But there are two crucial differences. Tasks on Outsiders are self-contained, either the team will be good enough to win the badge, or they won't. David's criteria are set out in advance, the results on Taskmaster tend to be whimsical and reflect only Greg Davies' opinion.

Outsiders The small rewards.

The other key difference: Outsiders tends to be tests where the correct solution is known to the team, there aren't many tests of improvisation and perspicacity. Laminated instruction sheets literally say, "this is how to chop down a tree", "this is how camouflage works". Taskmaster would just drop its players in the woods with a toothpick and some dental floss and say, "go on, build a rope bridge with this".

We want to judge Outsiders on its own merits, and that's what we're going to do. It's a fine watch, pleasant television to have on in the background while ironing. It doesn't require all our concentration, it's fun to watch while it's on, and it leaves us feeling good. And any show that is able to meet all of those criteria is going to get its game show badge.

Well, that was fun, wasn't it.

Alan Hawkshaw

Stop all the clocks. Take the sausage off the forks. Alan Hawkshaw, composer of many great television themes, died last weekend. He was 84.

Alan was one of the great "library music" composer. He'd write some music off the top of his head, polish it up, and make it available through a music publishing company. Television producers would hear the tunes, find the bit they liked, and include it in their show. It saves on commissioning someone to write a full score, and it's particularly used in mid-budget dramas. The pastoral soundtrack on the BBC's All Creatures Great and Small? That's library music.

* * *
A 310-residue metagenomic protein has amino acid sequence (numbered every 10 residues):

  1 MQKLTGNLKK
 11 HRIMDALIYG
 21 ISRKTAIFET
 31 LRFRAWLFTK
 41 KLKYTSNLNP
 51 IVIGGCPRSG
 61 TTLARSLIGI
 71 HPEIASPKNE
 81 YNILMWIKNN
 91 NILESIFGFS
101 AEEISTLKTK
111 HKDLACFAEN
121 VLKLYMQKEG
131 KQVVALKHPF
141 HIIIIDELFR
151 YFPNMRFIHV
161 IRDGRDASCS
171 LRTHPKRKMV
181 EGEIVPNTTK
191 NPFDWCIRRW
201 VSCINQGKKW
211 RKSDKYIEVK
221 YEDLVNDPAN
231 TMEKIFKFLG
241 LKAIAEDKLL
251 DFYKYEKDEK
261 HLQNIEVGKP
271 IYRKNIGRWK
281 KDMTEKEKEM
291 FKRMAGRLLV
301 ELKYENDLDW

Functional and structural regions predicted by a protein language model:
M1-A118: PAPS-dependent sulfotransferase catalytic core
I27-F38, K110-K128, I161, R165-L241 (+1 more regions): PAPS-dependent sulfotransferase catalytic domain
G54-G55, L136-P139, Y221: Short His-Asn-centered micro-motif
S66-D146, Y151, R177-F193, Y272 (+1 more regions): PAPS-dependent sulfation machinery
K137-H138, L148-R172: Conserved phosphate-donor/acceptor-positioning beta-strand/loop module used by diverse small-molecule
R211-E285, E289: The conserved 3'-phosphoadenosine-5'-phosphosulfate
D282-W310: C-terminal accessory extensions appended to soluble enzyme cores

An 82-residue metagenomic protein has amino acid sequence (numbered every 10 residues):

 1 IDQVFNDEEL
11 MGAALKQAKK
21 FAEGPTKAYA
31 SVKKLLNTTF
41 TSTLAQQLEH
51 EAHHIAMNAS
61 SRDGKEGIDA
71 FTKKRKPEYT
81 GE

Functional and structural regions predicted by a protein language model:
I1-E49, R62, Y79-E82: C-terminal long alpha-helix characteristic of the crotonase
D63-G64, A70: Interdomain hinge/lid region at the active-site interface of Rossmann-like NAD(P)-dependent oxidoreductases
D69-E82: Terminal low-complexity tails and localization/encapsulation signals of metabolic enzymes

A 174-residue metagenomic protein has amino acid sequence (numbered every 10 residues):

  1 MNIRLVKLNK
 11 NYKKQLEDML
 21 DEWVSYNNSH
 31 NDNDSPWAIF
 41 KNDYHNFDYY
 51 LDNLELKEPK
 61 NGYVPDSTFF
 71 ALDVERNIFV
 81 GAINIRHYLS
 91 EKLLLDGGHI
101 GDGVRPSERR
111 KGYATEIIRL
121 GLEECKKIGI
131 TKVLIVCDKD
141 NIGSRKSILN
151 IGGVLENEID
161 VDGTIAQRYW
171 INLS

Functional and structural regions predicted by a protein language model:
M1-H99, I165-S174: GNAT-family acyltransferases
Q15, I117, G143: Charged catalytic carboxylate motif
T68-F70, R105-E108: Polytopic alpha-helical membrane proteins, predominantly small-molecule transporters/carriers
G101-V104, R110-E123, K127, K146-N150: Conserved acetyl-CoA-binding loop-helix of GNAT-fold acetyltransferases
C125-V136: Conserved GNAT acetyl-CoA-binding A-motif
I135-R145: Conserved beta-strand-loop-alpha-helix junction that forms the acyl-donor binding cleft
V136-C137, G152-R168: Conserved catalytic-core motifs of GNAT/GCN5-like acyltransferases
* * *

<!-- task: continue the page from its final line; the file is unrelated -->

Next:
Alan plays for a publicity photo.

Alan Hawkshaw wrote library pieces – often at great speed. Perhaps his best-known was "Chicken man", which he literally wrote in an afternoon while recording a session in Munich. It was picked up by the BBC children's department for Grange Hill, when the original commissioned theme was rejected. Later, the theme was slightly re-orchestrated and used by Thames Television for Give Us a Clue - yes, Thames knew they were nicking Grange Hill's theme. Another of his library pieces, "Best endeavours", has been the theme to Channel 4 News since the 1980s; it was originally intended to soundtrack a movie scene where Clint Eastwood rode off into the sunset.

There is great art in library music: it can be broken down into smaller fragments. A 29-second opening theme, a 59-second closing theme, a middle eight that might get used from time to time but will generally not be heard. And all of these can be chopped down further: stings in and out of the adverts, or for trails. Why such eye-catching names? The title has to sell the piece to the producer on first sight, before he's even heard it.